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ARS Home » Pacific West Area » Davis, California » Western Human Nutrition Research Center » Immunity and Disease Prevention Research » Research » Publications at this Location » Publication #214042

Title: Vitamin A deficiency decreases and high dietary vitamin A increases disease severity in the mouse model of asthma

item Stephensen, Charles

Submitted to: Journal of Immunology
Publication Type: Peer Reviewed Journal
Publication Acceptance Date: 11/16/2007
Publication Date: 2/1/2008
Citation: Schuster, G.U., Kenyon, N.J., Stephensen, C.B. 2008. Vitamin A deficiency decreases and high dietary vitamin A increases disease severity in the mouse model of asthma. Journal of Immunology, 180:1834-1842.

Interpretive Summary: Asthma is increasing in prevalence in the US, apparently due to changes in the environment that have ocurred over the past few decades. Such changes include decreased burden of infectious diseases and increased exposure to allergens and perhaps environmental pollutants, such as ozone. Changes in diet may also affect the risk of asthma. This study demonstrates that high-level dietary vitamin A increases while vitamin A deficiency decreases the severity of asthma in a mouse model. These data suggest that level of intake of some nutrients during infancey and early childhood may affect the risk of asthma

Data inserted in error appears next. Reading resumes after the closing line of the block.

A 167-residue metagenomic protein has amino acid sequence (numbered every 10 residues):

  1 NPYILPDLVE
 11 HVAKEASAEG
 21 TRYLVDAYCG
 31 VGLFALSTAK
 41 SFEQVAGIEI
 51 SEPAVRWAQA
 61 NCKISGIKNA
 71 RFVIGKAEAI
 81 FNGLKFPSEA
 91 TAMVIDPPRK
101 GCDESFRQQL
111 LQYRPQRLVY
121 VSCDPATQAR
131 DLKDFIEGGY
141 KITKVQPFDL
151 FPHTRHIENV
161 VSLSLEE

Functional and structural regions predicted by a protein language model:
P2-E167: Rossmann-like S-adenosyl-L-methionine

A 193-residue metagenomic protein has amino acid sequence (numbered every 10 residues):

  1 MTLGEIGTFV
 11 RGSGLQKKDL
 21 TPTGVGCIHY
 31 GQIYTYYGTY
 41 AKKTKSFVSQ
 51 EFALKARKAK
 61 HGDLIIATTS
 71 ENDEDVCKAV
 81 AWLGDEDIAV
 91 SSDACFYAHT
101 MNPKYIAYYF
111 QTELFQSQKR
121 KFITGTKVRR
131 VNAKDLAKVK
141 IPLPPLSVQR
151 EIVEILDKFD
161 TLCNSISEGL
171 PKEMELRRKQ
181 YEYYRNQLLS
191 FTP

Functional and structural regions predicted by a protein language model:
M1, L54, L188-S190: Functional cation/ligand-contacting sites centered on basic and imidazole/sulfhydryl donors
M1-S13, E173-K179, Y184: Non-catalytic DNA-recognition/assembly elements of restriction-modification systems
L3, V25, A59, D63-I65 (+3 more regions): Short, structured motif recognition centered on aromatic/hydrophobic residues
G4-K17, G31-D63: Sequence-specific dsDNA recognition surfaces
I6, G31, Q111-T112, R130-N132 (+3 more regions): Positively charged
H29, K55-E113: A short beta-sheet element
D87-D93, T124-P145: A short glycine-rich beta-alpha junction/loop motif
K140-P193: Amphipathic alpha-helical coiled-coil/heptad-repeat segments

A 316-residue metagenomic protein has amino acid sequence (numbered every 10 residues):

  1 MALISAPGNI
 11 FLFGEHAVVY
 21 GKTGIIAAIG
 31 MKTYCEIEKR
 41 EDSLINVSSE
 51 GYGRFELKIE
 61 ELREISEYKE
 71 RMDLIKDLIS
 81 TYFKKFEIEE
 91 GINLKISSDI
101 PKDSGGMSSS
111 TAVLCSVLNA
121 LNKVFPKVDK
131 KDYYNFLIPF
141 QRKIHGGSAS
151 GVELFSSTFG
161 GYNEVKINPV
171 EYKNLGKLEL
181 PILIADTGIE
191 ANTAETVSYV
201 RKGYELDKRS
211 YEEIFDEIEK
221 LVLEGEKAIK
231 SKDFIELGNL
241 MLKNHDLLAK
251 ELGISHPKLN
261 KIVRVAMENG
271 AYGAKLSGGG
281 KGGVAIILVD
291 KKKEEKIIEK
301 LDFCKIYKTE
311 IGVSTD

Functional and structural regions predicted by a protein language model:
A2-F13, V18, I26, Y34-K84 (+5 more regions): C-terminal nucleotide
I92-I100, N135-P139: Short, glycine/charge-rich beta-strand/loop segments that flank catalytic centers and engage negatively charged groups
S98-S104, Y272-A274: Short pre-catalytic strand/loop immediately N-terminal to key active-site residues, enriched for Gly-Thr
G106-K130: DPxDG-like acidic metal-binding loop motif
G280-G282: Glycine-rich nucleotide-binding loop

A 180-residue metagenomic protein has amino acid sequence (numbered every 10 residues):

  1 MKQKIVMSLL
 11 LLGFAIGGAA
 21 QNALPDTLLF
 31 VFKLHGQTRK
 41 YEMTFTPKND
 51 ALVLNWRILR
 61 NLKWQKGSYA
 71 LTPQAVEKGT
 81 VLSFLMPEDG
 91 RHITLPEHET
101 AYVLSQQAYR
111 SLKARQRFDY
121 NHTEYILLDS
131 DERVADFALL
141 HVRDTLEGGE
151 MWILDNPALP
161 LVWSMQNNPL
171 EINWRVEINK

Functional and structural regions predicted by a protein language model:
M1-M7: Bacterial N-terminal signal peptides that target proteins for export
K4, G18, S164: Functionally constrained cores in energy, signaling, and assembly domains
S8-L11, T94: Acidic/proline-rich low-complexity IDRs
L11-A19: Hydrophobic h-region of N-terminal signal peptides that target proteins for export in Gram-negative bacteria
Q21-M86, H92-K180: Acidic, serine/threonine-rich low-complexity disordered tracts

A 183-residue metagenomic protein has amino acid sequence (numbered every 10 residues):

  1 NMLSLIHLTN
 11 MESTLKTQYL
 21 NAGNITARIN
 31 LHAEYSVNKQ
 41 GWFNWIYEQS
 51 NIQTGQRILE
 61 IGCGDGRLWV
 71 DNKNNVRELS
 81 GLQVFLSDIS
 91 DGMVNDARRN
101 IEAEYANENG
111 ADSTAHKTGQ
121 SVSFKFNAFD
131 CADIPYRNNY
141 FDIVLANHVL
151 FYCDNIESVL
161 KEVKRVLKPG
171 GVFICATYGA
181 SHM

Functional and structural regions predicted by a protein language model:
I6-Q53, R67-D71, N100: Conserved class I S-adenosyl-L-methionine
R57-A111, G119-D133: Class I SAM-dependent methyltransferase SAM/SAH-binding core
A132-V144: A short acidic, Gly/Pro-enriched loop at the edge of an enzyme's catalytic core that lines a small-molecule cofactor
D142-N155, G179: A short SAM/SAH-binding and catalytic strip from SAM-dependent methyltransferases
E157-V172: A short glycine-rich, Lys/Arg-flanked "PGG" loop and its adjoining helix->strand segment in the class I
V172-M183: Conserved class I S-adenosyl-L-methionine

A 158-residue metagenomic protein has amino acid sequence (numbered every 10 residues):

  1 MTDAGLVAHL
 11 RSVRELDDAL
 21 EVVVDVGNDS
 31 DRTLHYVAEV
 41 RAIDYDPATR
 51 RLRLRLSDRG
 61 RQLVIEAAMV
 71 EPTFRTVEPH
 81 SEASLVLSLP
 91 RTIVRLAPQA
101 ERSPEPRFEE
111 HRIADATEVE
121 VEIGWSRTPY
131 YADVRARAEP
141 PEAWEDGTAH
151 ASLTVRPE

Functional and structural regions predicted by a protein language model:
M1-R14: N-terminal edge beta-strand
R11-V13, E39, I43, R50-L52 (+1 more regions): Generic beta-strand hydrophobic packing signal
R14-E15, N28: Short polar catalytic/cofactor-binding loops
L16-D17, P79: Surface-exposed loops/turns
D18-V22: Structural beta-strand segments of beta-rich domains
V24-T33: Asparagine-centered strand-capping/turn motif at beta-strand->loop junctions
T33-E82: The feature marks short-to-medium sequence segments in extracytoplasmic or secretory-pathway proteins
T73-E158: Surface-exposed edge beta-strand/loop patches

Technical Abstract: The Th1/ Th2 paradigm has become an important issue in the pathogenesis of asthma, characterized by normal Th-1 and elevated Th-2 cytokine expression, resulting in a Th2 predominance. Vitamin A deficiency (VAD) produces a significant Th1 bias, while high-level dietary vitamin A supplementation promotes a Th2 bias. We used the ovalbumin exposure mouse model to determine the contributions of a vitamin A deficient (VAD), control (4IU/ g), and high-level vitamin A (250 IU/g) diets to the development of allergic airway inflammation and hyper-responsiveness. VAD reduced serum IgE and DNP-specific IgG1 responses, recruitment of eosinophils into the lung, and the level of IL-4 and IL-5 in bronchoalveolar lavage (BAL) specimens, while the250 IU/g diet increased serum IgE. Also, VAD blocked pulmonary hyper-responsiveness following methacholine challenge while the 250 IU/g diet exacerbated pulmonary hyper-responsiveness. In conclusion, VAD diminishes and high-level dietary vitamin A enhances the development of experimental asthma in this model system.